Wooden floors for underfloor heating

It is a misconception that wooden floors are not suitable for installation in combination with underfloor heating. On the contrary! Wooden floors can easily be laid over underfloor heating. However, there are a few things you should keep in mind. The type of underfloor heating, heat conductivity or thermal resistance, and installation. The thermal resistance, the so-called R-value, can differ per type of wooden floor and installation method. Read on to find out how this is put into practice.

Different types of underfloor heating

There are different types of underfloor heating, all of which operate differently. Because wood is a natural product and has the property to work with moisture and temperature differences, it is important that the temperature builds up gradually. As a result, wooden floors are unfortunately not suitable for electric underfloor heating. Just like with induction cooking cookers, electricity heats up the plates in no time, so the floor can suddenly start working. The most popular form of underfloor heating is hydronic floor heating which works with a heat pump. Wooden floors are most suitable for this type of underfloor heating. The heat build-up is gradual and steady, which is very favourable for wood.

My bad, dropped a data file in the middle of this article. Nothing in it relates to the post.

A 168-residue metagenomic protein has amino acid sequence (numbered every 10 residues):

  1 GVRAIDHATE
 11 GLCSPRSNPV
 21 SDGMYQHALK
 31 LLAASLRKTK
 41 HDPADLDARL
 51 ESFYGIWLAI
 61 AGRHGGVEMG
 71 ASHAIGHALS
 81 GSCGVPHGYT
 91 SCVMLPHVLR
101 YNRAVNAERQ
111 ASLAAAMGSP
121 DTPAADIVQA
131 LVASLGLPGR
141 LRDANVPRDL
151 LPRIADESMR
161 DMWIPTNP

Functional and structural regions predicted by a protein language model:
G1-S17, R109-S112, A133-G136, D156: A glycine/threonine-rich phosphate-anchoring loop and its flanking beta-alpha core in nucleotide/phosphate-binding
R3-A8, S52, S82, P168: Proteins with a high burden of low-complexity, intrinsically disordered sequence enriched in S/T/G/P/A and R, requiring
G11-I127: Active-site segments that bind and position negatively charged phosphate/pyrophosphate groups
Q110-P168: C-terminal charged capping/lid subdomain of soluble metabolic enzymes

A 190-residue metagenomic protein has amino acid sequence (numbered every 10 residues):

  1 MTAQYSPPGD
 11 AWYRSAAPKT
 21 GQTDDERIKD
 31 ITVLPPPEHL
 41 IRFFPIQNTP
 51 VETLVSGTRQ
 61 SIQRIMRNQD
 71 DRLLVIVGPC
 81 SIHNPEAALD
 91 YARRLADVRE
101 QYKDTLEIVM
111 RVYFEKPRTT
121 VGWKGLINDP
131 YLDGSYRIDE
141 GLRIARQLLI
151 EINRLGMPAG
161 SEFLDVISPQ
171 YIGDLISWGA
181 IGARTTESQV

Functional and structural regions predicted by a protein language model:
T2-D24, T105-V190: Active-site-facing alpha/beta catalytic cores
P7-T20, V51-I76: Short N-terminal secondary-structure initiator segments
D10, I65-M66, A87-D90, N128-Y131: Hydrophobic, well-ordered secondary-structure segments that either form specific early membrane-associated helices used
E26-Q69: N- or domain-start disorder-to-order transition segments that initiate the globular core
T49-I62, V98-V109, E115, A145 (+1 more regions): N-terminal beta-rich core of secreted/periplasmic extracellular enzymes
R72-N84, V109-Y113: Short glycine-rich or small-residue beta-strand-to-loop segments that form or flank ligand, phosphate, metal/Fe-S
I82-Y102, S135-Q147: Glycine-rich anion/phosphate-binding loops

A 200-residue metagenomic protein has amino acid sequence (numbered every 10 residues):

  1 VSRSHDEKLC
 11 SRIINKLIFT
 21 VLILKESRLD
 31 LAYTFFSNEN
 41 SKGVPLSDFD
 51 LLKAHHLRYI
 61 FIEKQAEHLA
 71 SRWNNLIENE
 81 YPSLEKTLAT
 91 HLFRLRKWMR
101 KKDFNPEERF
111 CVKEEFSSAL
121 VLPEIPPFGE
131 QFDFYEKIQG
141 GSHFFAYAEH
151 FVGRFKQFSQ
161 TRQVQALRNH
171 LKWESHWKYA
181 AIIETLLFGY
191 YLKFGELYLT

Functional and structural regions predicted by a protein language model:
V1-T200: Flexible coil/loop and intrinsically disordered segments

The R-value: the return

All floors have a so-called R-value. This figure shows the measure of resistance to the flow of heat through a given thickness of the floor per square meter and per degree temperature difference. More precisely, it says how much energy in Watt is needed to raise the temperature of a floor area of ​​1 m² by 1 degree. This R-value depends on the thickness and the thermal conductivity. In general, the higher the R-value, the worse the material conducts heat (or in other words: the better it insulates). The lower the R-value, the better.


Installation: gluing vs. Floating installation

If you glue the wooden floors to the subfloor, the thermal conductivity of the floor is improved as well as the stability. With a floating installation, heat remains between the floor and the substrate, which means that additional heating has to be done. Wooden herringbone floors are almost always glued down. Wooden plank floors can often be laid either glued or floating. Then choose glued installation to increase the thermal conductivity of your floor.

With the wooden floors from Solidfloor, you also benefit from underfloor heating without having to make concessions on comfort and style. For example, choose floors from the heat range. These are wooden floors specially developed for installation in combination with underfloor heating.


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